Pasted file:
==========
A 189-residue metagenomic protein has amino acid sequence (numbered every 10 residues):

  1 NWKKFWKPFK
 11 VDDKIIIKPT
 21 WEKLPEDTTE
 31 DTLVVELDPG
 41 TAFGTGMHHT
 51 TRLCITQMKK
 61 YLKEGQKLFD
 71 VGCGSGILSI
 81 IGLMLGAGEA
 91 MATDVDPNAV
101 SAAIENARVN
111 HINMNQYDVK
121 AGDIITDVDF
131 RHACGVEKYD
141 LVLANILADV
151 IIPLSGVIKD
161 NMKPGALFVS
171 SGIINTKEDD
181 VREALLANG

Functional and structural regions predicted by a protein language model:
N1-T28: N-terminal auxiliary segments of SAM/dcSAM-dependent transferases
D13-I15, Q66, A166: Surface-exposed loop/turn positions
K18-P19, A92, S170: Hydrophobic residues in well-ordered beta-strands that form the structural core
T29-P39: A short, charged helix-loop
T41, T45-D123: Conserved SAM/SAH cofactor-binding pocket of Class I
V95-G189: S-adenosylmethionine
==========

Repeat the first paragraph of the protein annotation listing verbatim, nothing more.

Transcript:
A 189-residue metagenomic protein has amino acid sequence (numbered every 10 residues):